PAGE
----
Welcome back! After reading the first post of this blog series on how to convince stakeholders that social service is essential, you are ready for the next step. How do you implement social customer service both culturally and structurally throughout your organization? Social service is not just a new trend to be on the lookout for, it is a vital tenet of the modern business. Check out these guidelines for enabling your organization to make the shift towards social service:
For all departments in an organization, providing good customer service should be one of the most important, overarching goals. Functions across marketing, customer service, PR and sales are all potentially impacted by the brand's social presence. Not only will social affect each business unit, it provides an excellent opportunity for collaboration to solve or even prevent issues.
How you set up your social service team depends on how your company is currently structured. If headcount is a problem, and you don't have room to hire new employees, consider plucking dedicated social service handlers from the current customer service team. From what we have learned, it does not really matter where the social service team sits within the organization. Communication is what is most important: all employees should understand brand tone and response style when interacting with customers and prospects. Collaborating through idea sharing, campaign launches, potential crisis situations and customer feedback will set your social customer service task force on the path to success.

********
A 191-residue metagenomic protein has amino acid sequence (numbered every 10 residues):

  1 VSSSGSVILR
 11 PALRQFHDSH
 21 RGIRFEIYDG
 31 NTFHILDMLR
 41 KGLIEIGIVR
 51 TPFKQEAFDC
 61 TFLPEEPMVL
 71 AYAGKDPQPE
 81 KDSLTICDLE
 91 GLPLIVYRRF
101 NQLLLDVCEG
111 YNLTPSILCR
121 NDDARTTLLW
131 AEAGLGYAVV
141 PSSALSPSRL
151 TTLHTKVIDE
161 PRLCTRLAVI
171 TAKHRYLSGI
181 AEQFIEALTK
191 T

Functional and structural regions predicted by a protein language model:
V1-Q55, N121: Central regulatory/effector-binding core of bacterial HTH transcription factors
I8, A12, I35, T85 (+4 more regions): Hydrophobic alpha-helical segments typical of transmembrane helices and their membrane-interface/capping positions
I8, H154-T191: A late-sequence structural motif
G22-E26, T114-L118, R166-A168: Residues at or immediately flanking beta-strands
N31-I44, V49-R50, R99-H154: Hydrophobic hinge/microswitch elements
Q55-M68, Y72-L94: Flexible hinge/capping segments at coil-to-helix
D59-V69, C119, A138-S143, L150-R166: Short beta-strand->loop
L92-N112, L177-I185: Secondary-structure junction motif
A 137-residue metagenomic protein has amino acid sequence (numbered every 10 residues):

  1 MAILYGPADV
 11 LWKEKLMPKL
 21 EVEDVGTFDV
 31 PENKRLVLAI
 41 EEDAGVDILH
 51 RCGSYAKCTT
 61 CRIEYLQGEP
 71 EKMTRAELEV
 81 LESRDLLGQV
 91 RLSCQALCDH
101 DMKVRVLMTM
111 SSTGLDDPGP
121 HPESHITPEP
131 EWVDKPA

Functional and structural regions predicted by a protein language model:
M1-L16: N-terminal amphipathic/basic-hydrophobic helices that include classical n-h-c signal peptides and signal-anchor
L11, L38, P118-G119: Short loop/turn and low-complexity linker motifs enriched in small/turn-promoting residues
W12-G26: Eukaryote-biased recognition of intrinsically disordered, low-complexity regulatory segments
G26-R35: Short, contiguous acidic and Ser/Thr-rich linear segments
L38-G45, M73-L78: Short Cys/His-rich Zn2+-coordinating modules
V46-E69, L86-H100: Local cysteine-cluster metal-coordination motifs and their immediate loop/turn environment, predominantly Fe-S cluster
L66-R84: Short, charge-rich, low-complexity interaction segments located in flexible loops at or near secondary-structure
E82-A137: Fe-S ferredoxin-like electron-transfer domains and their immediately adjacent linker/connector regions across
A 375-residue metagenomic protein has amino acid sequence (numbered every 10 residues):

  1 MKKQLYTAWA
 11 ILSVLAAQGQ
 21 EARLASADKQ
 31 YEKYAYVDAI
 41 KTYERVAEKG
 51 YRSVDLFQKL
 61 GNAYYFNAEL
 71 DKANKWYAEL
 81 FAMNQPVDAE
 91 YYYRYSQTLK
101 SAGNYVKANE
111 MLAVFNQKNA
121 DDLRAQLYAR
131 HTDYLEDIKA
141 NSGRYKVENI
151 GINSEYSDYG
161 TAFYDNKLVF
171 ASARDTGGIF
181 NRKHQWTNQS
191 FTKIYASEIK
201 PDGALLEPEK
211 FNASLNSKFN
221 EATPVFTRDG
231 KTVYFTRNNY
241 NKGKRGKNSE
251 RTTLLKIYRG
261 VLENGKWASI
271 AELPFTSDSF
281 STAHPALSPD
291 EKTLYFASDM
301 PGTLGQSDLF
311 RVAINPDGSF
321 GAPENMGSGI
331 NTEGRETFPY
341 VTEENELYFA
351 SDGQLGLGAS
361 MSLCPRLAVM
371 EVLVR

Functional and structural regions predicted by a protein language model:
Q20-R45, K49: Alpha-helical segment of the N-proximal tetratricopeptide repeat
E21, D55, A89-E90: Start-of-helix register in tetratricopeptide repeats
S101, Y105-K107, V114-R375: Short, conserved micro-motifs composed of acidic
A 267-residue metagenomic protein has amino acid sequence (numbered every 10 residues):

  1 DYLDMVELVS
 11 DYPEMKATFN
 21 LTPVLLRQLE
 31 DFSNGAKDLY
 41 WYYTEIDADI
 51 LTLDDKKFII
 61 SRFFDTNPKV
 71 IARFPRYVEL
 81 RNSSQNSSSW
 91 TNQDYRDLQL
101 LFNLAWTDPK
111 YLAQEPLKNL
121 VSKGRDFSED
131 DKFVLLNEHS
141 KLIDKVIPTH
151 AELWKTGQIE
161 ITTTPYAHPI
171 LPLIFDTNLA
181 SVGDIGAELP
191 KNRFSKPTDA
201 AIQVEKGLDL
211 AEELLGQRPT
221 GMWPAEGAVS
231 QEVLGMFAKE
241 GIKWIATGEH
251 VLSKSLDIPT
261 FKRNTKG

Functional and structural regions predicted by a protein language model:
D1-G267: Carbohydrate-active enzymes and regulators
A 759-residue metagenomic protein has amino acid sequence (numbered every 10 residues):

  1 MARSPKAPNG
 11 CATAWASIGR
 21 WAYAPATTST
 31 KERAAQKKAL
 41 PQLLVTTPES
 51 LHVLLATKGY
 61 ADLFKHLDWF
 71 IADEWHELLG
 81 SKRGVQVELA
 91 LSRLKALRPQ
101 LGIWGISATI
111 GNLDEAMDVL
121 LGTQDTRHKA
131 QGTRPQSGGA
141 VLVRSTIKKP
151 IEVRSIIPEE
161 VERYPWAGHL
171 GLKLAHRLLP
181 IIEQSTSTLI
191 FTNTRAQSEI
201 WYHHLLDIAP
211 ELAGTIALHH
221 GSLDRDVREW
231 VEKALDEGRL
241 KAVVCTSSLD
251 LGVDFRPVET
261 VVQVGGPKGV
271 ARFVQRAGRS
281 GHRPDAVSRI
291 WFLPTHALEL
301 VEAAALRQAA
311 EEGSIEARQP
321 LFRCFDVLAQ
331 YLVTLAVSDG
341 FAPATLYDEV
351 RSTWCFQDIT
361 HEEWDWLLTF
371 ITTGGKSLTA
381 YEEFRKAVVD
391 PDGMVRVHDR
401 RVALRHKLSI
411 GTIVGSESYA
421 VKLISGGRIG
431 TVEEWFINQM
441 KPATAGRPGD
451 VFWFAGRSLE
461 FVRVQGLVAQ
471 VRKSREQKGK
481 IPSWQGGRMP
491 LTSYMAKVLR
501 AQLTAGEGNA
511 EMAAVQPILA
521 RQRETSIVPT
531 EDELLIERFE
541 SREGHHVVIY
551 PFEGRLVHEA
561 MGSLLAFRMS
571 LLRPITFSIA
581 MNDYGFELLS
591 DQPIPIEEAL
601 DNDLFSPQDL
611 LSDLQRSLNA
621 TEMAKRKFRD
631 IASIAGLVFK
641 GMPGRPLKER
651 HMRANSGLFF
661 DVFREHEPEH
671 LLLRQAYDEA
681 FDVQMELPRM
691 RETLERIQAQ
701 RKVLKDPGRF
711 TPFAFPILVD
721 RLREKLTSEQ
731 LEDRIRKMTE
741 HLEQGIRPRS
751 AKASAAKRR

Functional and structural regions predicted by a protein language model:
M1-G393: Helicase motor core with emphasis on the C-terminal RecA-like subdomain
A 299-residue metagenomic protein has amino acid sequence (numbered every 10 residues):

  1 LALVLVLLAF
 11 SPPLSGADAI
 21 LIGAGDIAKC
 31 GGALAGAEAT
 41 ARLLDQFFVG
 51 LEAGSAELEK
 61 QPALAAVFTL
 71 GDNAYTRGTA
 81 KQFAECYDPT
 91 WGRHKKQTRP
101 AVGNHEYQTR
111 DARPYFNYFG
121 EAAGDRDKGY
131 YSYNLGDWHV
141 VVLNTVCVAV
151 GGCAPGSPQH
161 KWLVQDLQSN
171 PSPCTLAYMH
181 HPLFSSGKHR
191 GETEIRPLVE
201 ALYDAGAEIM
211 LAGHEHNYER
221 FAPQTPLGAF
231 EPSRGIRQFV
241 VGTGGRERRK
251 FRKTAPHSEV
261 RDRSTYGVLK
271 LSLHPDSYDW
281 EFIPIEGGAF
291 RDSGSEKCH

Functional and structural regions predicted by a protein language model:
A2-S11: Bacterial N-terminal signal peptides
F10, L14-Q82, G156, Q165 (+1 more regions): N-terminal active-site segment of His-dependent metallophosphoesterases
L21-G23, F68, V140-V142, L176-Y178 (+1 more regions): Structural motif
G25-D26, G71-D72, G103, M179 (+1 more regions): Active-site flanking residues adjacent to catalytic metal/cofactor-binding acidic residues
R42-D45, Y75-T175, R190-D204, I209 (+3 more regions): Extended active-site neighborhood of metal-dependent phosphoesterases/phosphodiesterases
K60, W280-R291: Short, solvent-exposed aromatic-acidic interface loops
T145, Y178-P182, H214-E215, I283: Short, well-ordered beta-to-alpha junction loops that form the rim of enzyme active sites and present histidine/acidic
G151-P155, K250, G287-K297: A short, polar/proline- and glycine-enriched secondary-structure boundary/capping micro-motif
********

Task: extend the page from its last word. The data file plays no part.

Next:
Your brand's tone and reputation is at stake when you unleash your social service agents on the beautiful world wide web. While social provides amazing opportunities, it can be a tricky beast to harness. Be cautious who you place in these public facing positions.
One of the most frustrating experiences a consumer can have is encountering varying responses and different levels of treatment from different departments within the same company. The representatives that communicate with customers over social must have the same approach and information that any other department would have. How can you make sure this happens? Give everyone access to the same knowledge bases.
If your staff doesn’t believe in the product or service your brand is touting, how can they truly provide authentic, helpful social customer service? Make sure you are listening to each team and their respective concerns. Support them in any way you can to foster a healthy and happy culture. Brand advocacy will follow naturally.
A substantial cultural and structural change is not going to happen overnight. While we believe investing in social service is an imperative, brands might have to wait a bit to see the results. It's much better to implement than ignore and be left behind. It will be worth the wait!
Stay tuned for the next post in this series, which will discuss customer expectations in social service.